RICHMOND, Calif., Dec. 10, 2012 /PRNewswire/ -- Sangamo BioSciences, Inc. (Nasdaq: SGMO) announced the presentation of new pre-clinical data demonstrating the successful application of its In Vivo Protein Replacement Platform. Based on Sangamo's zinc finger DNA-binding protein (ZFP) genome-editing technology, the platform enables the permanent production of therapeutic proteins from the liver with a single systemic treatment, potentially providing curative treatments for a range of monogenic diseases including hemophilia and lysosomal storage diseases (LSD) such as Gaucher, and Fabry disease. Such diseases are currently treated by regular infusions of protein or enzyme replacement therapy (ERT) throughout the patient's life. The data were presented at the 54 thAnnual Meeting of the American Society of Hematology (ASH) which is being held in Atlanta.
"These data provide proof-of-concept for this broadly applicable genome editing strategy," said Philip Gregory. D. Phil., Sangamo's vice president of research and CSO. "We show that a single systemic treatment enables stable liver-specific production of human Factor IX protein, the clotting factor absent in hemophilia B, reaching or exceeding 100% of normal circulating levels. In addition, our data in multiple lysosomal storage diseases serve to demonstrate the potential of this approach for a broad range of other monogenic diseases."
Sangamo's In Vivo Protein Replacement Platform makes use of a highly expressed and liver specific genomic "safe-harbor site" that can be edited with ZFP nucleases (ZFNs) to accept and express any therapeutic gene and thus permanently produce high levels of the missing protein with a single treatment. The gene encoding albumin, the most abundant protein in blood serum, was chosen as a safe harbor site because it is highly expressed exclusively in the liver, continuously producing large amounts of albumin protein (approximately 15g/day). With such a large capacity for protein production, targeting and co-opting a very small percentage of the body's albumin production capacity is sufficient to safely produce the needed replacement protein at therapeutically relevant levels. The study was performed in collaboration with the laboratory of Katherine A. High, M.D., director of the Center for Cellular and Molecular Therapeutics at The Children's Hospital of Philadelphia. Dr. High, a Howard Hughes Medical Institute Investigator, is also a Professor of Pediatrics at the Perelman School of Medicine at the University of Pennsylvania.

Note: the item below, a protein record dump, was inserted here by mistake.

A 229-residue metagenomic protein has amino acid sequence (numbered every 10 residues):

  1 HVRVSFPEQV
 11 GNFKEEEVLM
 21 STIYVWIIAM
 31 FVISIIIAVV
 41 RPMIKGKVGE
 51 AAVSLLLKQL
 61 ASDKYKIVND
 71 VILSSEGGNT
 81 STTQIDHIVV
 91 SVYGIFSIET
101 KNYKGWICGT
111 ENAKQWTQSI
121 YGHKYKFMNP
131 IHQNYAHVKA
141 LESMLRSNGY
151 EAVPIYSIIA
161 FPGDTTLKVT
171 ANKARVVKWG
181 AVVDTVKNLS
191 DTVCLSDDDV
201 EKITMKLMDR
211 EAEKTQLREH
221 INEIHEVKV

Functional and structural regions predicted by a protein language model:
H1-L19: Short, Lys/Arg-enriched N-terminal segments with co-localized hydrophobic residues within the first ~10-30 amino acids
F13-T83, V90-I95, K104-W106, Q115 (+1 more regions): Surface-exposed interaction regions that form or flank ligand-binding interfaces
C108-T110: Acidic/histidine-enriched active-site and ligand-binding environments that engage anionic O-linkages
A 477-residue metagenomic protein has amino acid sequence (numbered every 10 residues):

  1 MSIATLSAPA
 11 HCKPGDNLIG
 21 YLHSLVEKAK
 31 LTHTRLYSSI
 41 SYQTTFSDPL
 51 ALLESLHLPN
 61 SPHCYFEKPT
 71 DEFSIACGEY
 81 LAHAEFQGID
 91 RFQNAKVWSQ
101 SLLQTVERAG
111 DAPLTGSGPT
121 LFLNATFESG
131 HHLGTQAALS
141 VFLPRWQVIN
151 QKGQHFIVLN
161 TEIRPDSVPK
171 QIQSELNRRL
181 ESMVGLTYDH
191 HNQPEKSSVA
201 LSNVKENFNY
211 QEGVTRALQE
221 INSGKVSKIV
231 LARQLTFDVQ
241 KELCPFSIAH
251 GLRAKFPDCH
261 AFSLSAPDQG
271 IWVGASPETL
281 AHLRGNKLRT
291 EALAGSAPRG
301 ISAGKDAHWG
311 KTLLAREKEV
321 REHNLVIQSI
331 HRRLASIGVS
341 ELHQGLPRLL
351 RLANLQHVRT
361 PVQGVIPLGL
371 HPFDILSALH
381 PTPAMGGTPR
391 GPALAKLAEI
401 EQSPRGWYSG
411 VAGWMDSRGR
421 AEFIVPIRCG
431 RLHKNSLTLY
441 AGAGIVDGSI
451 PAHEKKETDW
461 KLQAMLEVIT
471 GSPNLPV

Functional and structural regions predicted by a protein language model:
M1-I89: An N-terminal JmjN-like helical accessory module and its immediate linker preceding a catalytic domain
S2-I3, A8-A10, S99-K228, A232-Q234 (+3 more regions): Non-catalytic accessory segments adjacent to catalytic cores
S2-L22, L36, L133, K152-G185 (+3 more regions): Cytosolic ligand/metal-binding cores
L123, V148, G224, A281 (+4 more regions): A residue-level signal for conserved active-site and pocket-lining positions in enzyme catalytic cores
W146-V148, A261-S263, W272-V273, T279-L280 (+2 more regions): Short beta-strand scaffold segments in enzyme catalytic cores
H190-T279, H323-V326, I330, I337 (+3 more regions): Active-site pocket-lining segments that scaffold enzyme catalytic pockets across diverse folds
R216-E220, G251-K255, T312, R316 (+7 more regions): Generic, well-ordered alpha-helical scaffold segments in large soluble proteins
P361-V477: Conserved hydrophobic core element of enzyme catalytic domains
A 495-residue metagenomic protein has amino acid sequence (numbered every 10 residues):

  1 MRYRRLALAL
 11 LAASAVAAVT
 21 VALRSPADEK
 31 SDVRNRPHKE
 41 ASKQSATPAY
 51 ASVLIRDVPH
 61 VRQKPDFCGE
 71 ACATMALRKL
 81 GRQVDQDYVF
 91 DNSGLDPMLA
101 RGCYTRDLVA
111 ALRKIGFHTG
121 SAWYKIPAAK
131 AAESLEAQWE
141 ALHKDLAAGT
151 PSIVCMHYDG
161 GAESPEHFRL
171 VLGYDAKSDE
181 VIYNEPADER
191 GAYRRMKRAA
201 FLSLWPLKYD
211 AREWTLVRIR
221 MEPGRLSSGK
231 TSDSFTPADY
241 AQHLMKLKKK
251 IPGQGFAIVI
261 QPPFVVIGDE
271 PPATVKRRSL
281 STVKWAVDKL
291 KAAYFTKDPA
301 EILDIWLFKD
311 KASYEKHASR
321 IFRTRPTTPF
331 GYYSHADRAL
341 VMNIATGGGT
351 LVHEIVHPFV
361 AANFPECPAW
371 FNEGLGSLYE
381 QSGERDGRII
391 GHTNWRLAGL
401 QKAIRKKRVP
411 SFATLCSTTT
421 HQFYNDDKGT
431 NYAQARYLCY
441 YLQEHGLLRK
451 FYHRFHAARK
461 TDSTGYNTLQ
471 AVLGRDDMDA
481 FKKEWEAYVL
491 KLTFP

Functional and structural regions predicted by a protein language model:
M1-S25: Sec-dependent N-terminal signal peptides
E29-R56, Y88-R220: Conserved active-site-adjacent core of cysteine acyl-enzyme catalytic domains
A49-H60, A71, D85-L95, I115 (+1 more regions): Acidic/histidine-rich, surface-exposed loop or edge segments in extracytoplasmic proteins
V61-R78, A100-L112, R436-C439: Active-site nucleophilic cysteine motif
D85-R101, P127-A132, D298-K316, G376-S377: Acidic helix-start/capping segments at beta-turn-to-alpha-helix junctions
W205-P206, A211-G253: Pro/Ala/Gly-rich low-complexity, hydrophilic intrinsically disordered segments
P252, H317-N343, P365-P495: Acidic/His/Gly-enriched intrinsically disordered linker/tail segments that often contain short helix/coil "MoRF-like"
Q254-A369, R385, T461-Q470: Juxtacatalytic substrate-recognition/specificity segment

"This platform demonstrates our ability to leverage our ZFN technology across multiple disease areas and enables us to rapidly expand our ZFP Therapeutic pipeline," stated Edward Lanphier, Sangamo's president and chief executive officer. "As these presentations at ASH demonstrate, our ZFN gene-editing platform has broad utility with the potential to provide a disruptive and broadly leverageable therapeutic approach to a variety of diseases with unmet medical needs. Our In Vivo Protein Replacement Platform has the potential to impact any disease-relevant gene where enabling the liver to provide a stable source of corrective replacement protein will be therapeutic."The data were presented in an oral presentation:
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